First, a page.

Globe-trot­ting Xi aims to boost links

The pres­i­dent has trav­eled to 40-plus coun­tries since tak­ing of­fice, seek­ing to dove­tail strate­gies (since 2013)

China Daily (Canada) - - TOP NEWS - By ZHANG YUNBI zhangyunbi@chi­

In the three years that Pres­i­dent Xi Jin­ping has been in of­fice, he has trav­eled the globe to win sup­port for China’s new so­lu­tions, ini­tia­tives and strate­gies.

He has vis­ited more than 40 coun­tries on 20 trips dur­ing this time to out­line new con­cepts pro­posed by the coun­try, such as the Belt and Road Ini­tia­tive, the Silk Road Fund and theAsian In­fra­struc­ture In­vest­ment Bank.

Ob­servers said the coun­try’s lead­er­ship and its di­plo­mats are try­ing to help China and its friends to achieve greater­impe­tus for growth and to im­prove global gov­er­nance.

China started to re­in­force diplo­matic ef­forts soon af­ter Xi pro­posed co-build­ing the Silk Road Eco­nomic Belt and the 21st Cen­tury Mar­itime Silk Road when vis­it­ing Kaza­khstan and In­done­sia in 2013.

The Belt and Road Ini­tia­tive refers to the SilkRoad­E­co­nomic Belt and the 21st Cen­tury Mar­itime Silk Road ini­tia­tives, which are aimed at im­prov­ing co­op­er­a­tion with coun­tries in Asia, Europe and Africa.

In 2014, dur­ing his trips abroad, Xi called for de­vel­op­ment strate­gies to be linked with coun­tries such as Mon­go­lia, and this trend has been in­creas­ing, ac­cord­ing to news re­leases and speeches.

In May last year, China and Rus­sia re­leased a joint state­ment to help dove­tail the Belt and Road Ini­tia­tive with the Eurasi­aE­co­nomicUnion­ini­tia­tive, led by Rus­sia. The EEU, es­tab­lished at the start of last year, is an eco­nomic union of states lo­cated pri­mar­ily in north­ern Eura­sia.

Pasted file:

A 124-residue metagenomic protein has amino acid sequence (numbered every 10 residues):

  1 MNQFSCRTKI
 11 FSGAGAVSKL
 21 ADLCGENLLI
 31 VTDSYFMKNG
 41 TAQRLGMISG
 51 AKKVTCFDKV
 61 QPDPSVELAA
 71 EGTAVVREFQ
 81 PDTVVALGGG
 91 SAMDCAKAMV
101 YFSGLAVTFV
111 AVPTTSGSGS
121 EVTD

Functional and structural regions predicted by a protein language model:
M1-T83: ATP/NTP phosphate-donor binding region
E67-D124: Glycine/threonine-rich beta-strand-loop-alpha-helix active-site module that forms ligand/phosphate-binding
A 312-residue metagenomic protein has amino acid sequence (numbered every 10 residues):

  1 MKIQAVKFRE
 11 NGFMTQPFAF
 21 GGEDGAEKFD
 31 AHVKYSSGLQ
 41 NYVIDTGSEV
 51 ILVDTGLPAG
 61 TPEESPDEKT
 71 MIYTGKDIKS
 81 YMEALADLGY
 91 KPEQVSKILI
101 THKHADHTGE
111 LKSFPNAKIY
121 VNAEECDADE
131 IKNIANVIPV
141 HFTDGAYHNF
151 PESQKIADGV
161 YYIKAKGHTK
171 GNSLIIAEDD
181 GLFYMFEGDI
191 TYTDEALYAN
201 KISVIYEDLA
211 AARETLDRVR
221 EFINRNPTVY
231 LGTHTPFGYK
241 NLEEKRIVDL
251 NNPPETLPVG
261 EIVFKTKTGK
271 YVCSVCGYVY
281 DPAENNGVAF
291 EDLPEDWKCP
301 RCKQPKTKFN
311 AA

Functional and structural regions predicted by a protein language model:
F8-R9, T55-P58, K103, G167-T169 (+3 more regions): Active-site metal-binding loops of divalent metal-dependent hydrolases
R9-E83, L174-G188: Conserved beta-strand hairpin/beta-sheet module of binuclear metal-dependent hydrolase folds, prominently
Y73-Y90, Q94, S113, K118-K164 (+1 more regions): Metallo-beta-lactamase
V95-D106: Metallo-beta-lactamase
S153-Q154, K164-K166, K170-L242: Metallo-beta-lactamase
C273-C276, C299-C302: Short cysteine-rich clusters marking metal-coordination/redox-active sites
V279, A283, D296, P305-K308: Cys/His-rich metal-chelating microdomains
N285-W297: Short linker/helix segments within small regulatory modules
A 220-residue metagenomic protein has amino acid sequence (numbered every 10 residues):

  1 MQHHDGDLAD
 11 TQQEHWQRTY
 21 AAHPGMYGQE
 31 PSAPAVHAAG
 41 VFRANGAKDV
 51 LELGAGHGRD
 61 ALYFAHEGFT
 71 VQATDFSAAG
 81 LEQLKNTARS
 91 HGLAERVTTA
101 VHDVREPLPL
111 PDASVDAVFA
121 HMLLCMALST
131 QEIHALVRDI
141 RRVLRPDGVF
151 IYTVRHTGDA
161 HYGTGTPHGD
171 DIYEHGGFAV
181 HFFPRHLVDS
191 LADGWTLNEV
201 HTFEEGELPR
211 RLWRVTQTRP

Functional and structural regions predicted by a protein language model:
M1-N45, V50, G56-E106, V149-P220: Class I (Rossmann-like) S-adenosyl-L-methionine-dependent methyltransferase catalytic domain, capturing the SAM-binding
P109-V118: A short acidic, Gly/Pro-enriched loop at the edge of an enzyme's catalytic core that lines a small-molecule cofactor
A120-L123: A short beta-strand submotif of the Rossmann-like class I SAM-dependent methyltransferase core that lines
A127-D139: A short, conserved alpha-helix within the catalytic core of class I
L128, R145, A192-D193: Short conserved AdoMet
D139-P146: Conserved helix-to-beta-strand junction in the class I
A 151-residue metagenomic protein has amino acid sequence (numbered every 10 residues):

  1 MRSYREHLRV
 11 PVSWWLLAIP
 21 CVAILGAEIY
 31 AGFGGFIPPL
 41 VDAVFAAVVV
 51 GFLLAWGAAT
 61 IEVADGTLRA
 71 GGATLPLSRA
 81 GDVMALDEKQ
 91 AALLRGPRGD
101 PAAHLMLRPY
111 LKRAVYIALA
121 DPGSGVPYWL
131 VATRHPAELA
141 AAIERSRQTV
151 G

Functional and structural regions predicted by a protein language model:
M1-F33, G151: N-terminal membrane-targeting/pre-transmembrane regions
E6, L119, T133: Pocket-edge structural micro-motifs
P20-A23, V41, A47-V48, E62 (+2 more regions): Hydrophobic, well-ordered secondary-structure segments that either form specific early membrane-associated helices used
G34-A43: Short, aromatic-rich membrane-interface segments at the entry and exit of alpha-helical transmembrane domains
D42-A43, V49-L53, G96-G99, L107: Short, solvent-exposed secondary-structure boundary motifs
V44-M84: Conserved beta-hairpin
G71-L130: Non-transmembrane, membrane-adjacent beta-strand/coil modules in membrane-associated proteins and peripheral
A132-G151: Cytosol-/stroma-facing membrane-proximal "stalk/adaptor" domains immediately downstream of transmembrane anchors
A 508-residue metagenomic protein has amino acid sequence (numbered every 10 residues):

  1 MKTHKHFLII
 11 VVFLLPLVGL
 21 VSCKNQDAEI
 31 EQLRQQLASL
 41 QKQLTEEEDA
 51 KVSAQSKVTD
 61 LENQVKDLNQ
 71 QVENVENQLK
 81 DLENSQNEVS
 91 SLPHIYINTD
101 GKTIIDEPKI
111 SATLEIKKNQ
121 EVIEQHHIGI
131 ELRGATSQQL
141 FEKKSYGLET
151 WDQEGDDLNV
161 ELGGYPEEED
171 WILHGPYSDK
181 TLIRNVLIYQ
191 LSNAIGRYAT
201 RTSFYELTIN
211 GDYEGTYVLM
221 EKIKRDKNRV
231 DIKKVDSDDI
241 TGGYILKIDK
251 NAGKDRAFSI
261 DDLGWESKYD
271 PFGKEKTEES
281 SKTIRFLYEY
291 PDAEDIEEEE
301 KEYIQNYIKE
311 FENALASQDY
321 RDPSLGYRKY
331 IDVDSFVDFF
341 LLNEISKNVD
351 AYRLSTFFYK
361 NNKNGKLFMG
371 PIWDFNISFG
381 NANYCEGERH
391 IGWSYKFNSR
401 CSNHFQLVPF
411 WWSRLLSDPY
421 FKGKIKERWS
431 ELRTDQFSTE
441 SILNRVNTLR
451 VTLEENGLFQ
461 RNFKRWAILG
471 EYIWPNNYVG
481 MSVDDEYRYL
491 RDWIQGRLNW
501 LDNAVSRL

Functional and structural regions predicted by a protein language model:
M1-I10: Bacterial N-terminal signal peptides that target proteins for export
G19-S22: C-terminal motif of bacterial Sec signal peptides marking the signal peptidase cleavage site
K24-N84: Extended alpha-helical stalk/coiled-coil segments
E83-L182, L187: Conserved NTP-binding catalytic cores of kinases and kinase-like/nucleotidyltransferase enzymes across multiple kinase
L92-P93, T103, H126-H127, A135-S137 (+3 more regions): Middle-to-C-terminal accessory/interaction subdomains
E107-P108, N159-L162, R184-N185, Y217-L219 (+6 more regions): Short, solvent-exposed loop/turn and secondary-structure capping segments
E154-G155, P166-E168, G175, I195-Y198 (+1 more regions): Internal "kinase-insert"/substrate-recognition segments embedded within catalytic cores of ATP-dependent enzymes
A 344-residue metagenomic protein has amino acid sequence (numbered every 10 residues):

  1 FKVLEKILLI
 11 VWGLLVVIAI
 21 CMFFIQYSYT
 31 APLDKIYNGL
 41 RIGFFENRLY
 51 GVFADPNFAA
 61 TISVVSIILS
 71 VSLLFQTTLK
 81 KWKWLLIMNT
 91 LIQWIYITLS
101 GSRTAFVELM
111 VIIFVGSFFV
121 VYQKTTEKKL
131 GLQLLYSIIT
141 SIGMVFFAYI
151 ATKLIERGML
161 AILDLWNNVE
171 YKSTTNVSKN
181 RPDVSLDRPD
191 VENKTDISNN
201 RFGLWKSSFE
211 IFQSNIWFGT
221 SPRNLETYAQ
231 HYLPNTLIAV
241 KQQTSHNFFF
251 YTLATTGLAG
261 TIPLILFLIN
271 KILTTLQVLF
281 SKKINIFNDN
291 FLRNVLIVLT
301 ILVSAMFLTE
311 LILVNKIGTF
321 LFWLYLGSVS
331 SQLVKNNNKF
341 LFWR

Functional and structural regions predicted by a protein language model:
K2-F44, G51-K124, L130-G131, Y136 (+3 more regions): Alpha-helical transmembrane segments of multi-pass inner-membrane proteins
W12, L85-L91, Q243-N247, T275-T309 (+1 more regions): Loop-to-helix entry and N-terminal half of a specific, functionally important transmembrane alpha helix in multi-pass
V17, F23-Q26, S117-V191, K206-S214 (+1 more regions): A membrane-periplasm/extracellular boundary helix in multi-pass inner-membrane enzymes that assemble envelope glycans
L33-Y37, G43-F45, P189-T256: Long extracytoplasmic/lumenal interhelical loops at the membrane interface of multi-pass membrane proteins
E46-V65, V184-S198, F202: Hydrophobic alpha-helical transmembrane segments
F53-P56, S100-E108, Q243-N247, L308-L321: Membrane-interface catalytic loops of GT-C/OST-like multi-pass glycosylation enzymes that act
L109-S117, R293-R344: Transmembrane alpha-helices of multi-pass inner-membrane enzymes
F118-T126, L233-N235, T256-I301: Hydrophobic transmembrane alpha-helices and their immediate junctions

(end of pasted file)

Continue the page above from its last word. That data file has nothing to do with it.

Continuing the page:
Such ef­forts were pro­moted fur­ther dur­ing Xi’s trip to the Middle East in Jan­uary.

Ad­dress­ing the head­quar­ters of the Arab League in Cairo on Jan 22, he men­tioned the word “links” three times dur­ing his speech, call­ing for bet­ter ef­forts to dove­tail pro­duc­tion ca­pac­ity and think tanks be­tweenChina and Arab coun­tries.

On Dec 22, For­eign Min­is­ter Wang Yi used the word “links” 15 times when de­liv­er­ing a speech on China’s diplo­matic ef­forts at a think tank sem­i­nar in Bei­jing.

He said China would make more in­ten­sive ef­forts to link strate­gies with var­i­ous coun­tries this year, in­clud­ing those in SouthA­sia.

Wu Bing­bing, a pro­fes­sor of Middle East stud­ies at Pek­ing Univer­sity, said such ef­forts by China show that the coun­try is flex­i­ble and is view­ing the is­sue not solely on an eco­nomic Pres­i­dent Xi Jin­ping’s over­seas vis­its front, but also cul­tur­ally.

The de­sire to match shared in­ter­ests lies be­hind the ef­forts to link dif­fer­ent strate­gies, Wu said.

He said Xi’s diplo­matic drive had taken time to cover all the ma­jor re­gions be­cause China was tak­ing a re­spon­si­ble and pru­dent ap­proach that re­quired ob­ser­va­tion and thought, be­hind which lay “great sin­cer­ity”.

Guo Yan­jun, deputy di­rec­tor of the In­sti­tute ofAsian Stud­ies at China For­eign Affairs Univer­sity, said Xi’s de­sire to link strate­gies showed that China was not act­ing solely in its own in­ter­ests but for com­mon de­vel­op­men­twith­all coun­tries.

China’s calls to build the Com­mu­nity of Com­mon Des­tiny were aimed at show­ing that a shift in power on the global stage could be achieved peace­fully, Guo said.

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